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Dog Vector

How to fight fleas at home – and win

Fleas can make life miserable and even make your pet seriously ill. Smart approaches to flea control, protection, and prevention can help your dog or cat do less itching and scratching, and enjoy more love, health and happiness – so talk to your veterinary team about the best approach for your cat or dogBFF.

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The best way to fight fleas is to repel them before they even get a chance to clamp their jaws on you or your pet. 

Top tips for foiling fleas   

 
A young veterinarian and a dog owner with her dog at the Banfield Pet Hospital

Step 1:

Prevent infestations by providing your pet with vet-recommended, year-round protection. Because every pet — and family —is different, ask your veterinary team what works best for your situation. 

Step 2:

Groom your pet regularly. This can help keep your cat or dog flea-free, plus help loosen up coat matting. Your veterinary team can also recommend shampoos to supplement your pet’s preventive routine.

A close-up of a dog owner's hands giving his dog a bath
Vector graphic of house cleaning supplies

Don’t forget to deep clean your house

Do a deep clean of your home where fleas love to lurk — because for every flea you find on a pet, 99 others are hiding in your home, car, or yard.

  • Scrub every pet’s bedding (or your bedding, if they sleep with you) in hot, soapy water 1-2 times a week.
  • Vacuum and clean all surfaces where your pet spends time. This could be carpets, rugs, sofa cushions, even your car.
  • Make sure to get into all sofa corners, cracks, floorboard crevices, and under furniture. Fleas love little nooks. 
  • After you vacuum, chuck that bag — or empty your canister — into a sealed outside bin.

Complete flea control involves treating both your pet and their environment. Fleas can go for months without food. And they’ll hide in your lawn, bedding, or furniture, just waiting for a chance to pounce. 

Vector graphic of prohibited home remedies

What about natural flea remedies for dogs and cats?

Some pet owners prefer to try “natural” flea remedies, like special food preparations, organic skin treatments, and home-made pesticides. Unfortunately, none of these approaches are proven to control parasites — and some can actually be toxic for your cat or dog.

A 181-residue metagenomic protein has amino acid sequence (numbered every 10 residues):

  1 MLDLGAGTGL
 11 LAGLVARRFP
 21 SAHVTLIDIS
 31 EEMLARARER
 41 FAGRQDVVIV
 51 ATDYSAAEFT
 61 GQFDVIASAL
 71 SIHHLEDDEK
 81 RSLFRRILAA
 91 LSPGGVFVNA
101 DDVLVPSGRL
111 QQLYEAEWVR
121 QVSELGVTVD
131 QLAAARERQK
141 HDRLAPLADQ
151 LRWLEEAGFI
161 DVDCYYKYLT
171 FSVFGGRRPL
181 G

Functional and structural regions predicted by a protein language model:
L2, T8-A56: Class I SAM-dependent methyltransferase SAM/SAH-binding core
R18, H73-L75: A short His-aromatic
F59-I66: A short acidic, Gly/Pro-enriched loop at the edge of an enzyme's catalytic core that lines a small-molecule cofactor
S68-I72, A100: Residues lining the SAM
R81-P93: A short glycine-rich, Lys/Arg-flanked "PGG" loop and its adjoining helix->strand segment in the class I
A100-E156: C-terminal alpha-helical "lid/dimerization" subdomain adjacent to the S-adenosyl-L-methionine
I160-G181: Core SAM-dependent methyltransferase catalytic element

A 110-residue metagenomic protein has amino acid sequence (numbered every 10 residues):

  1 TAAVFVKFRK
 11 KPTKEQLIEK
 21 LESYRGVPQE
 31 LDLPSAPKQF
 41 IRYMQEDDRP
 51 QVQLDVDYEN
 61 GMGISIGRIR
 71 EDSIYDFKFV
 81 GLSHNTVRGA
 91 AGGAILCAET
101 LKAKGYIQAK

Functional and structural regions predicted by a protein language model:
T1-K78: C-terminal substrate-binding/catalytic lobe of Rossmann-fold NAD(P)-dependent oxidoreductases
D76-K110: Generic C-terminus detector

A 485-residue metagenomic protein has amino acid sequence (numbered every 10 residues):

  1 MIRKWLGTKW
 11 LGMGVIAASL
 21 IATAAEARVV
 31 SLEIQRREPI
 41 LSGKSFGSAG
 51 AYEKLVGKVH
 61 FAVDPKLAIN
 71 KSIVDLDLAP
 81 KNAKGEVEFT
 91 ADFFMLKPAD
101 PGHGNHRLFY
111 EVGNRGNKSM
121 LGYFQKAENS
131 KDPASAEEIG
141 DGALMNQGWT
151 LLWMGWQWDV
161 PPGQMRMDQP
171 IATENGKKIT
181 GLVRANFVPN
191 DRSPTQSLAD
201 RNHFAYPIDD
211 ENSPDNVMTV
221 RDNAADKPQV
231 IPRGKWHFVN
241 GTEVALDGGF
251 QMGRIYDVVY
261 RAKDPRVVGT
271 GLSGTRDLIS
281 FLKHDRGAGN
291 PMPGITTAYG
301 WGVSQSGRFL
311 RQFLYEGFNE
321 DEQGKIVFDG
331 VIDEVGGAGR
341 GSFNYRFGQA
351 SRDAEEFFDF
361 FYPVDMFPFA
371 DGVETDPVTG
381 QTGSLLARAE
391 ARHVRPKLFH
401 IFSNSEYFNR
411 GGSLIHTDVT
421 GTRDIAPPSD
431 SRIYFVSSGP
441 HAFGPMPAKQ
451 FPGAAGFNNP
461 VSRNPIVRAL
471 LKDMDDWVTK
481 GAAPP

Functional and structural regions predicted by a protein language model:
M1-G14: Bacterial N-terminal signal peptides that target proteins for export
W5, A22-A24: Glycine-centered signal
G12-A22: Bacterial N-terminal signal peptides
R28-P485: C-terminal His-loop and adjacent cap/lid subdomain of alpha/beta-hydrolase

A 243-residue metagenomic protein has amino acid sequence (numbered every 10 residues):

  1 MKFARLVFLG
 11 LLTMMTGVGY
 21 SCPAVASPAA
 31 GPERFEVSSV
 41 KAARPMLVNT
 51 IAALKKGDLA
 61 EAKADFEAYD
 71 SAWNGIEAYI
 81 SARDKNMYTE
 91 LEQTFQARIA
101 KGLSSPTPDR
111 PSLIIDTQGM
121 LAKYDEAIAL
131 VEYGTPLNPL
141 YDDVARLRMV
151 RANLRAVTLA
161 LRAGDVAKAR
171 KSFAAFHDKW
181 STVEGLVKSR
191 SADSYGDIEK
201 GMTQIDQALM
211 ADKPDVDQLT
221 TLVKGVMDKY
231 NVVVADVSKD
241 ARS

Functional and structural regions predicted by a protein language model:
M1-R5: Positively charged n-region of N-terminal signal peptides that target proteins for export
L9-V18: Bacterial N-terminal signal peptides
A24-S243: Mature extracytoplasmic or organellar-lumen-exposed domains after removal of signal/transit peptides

Four big No's for fleas:

  • Garlic
    Garlic is toxic and potentially fatal to pets. Plus, there’s no scientific proof that garlic smell repels fleas.
  • Essential oils
    Coating your pet’s fur with essential oils is a bad idea. Even if the one you choose is used in some skin care products or shampoos, essential oils are just too concentrated for safe use on pet skin.
  • Traditional herbs
    Some herbs, like pennyroyal or eucalyptus, as well as brewer’s yeast, are sometimes promoted as good flea repellants. Unfortunately, pennyroyal is toxic to both pets and humans. And none of these “cures” have been shown to be particularly effective.
  • Sonic repellents
    You may see high-priced ultrasonic repellents being promoted as effective flea control. Don’t buy it. They aren’t effective in eliminating potential parasites on your pet, or in terminating any developing larval stages that may be growing around your home.

Never use any parasite-controlling product on your pet unless it’s specifically labeled for that use — and never use a product for dogs on cats.

A happy little dog sitting on a sofa next his owner, who is sleeping on the sofa

Feeling flea infested at home?

You can try an indoor pesticide. Carefully read and follow all instructions to help keep your family and four-legged friends safe. And if that still doesn’t work, a professional exterminator may be able to help.

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